“Vlasic [is] arguably one of the best defensemen in the league,” Wilson said. “[He] is still one of the most underrated players in the league in the outside world.”

The Sharks lost in the first round of the 2017 Stanley Cup Playoffs to Edmonton, although Vlasic and partner Justin Braun helped to keep Connor McDavid in check at even strength. The league's leading scorer had just one even strength point in the six-game series, an empty net goal with less than one second left in Game 6.

Boedker tops list of disappointing Sharks depth forwards

Boedker tops list of disappointing Sharks depth forwards

SAN JOSE – The Sharks didn’t make any blockbuster moves last summer, content to make another run in 2016-17 with largely the same group that came within two wins of capturing the Stanley Cup.

They still acquired a notable player, though, when Mikkel Boedker was signed on July 1 to add an element that the Sharks knew they needed more of moving forward – speed. Boedker was expected to make the team faster, after the Sharks were exposed for not having enough of that against Pittsburgh in the NHL’s final round, as well as play in a top six role. 

At the time, it was hailed as a slick, under-the-radar move that wasn’t going to change the dynamic of the club but could help push it over the top.

When Boedker was a healthy scratch in games three and four of the first round against Edmonton, the evidence became clear, though, that this was a decision that fell flat on its face. 

Frankly, Boedker – who is signed for three more years with a $4 million salary cap hit – brings back visions of Sharks bust Marty Havlat. You know the skill is there, but the desire to use it on a nightly basis while showing any semblance of a battle level is lacking. 

Should the Sharks give Boedker another chance next season, or should they do everything in their power to try and move him? That’s a question that will likely be debated in the front office over the next several weeks.

On get-away day on Monday, indications were that the Sharks were planning on sticking with the 27-year-old, who finished with 26 points in the regular season (10g, 16a) and added one goal and one assist in four games in the playoffs.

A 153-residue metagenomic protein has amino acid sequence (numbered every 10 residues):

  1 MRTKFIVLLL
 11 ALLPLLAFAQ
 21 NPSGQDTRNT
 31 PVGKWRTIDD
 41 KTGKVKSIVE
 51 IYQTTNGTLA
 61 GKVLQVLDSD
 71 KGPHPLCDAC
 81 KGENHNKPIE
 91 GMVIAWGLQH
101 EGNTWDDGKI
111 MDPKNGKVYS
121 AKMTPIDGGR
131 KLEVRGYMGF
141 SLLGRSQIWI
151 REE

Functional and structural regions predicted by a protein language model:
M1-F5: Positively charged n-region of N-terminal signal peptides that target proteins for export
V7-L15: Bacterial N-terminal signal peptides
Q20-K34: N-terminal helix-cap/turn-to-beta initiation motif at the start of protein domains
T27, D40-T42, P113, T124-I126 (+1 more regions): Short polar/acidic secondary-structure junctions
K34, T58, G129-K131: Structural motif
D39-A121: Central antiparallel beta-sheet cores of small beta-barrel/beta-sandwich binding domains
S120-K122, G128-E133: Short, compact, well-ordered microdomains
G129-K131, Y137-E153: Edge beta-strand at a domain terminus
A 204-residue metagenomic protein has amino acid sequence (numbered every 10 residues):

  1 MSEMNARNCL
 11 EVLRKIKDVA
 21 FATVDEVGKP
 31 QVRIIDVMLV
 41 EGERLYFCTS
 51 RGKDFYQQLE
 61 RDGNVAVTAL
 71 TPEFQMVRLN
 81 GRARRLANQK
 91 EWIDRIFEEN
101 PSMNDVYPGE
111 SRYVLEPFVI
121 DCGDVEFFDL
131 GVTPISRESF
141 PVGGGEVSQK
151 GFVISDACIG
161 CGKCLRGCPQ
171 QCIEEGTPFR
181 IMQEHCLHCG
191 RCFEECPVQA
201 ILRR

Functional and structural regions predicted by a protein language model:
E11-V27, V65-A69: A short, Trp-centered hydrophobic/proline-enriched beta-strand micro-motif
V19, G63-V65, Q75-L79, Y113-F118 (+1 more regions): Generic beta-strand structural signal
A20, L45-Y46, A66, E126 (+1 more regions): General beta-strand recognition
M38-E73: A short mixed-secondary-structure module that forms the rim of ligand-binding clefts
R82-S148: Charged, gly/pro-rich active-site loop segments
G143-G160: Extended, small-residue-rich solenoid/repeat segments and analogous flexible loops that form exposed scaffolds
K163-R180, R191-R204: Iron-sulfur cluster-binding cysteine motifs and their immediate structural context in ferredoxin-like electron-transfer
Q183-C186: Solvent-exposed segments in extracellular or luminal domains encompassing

“He has the things we’re looking for: his career scoring average, his speed, [penalty killing] ability,” general manager Doug Wilson said. “Did he meet the expectations that he had for himself [or] that we had for him? No. Can we get that out of him? Pete [DeBoer] believes we can.”

DeBoer has known Boedker since he played for him in 2007-08 in Kitchener (OHL). Despite scratching him in the playoffs, DeBoer said he saw “huge improvement” in Boedker throughout the course of the season after the forward spent nearly all of his NHL career in Arizona.

“There was an adjustment. He’s played 6-7 years a certain way in the NHL,” DeBoer said. “We’ve asked him to play differently here, and there was an adjustment.”

Boedker still believes that he can be a fit in San Jose.

“I think it will be and it can be,” he said. “It’s learning period, but you’ve also got to look in the mirror yourself and see what you can change and what assets you need to bring. I’ve learned a lot, and I’m ready to do that.”

The list of Sharks depth forwads that had frustrating seasons hardly begins and ends with Boedker, though.

Veteran Joel Ward’s production dipped from 43 points last season to 29 in 2016-17, although that probably isn’t too surprising considering he’s 36. Tomas Hertl is proving to be a streaky player, too, although his season was interrupted by another a knee injury.

The bigger disappointment came from players like Chris Tierney and Joonas Donskoi, who both made big impressions in the 2016 playoffs but struggled to produce consistent offense this year. Both were mentioned by name by DeBoer on Monday.

There are some promising youngsters in the pipeline like Timo Meier, Kevin Labanc and Marcus Sorensen, but it’s still too early to project any of them as can’t-miss scorers at the NHL level.

“I think we’ve got a large group of guys that I like, but need to step up,” DeBoer said. “Is Sorensen [like] Donskoi next year, where he takes a step back, or [does he take a] step forward? We’ve got a lot of guys that there’s a lot of potential there – Chris Tierney. 

“There’s a lot of those guys, but they need to have big summers and take a step, and show that they’re not just one season or one month players.”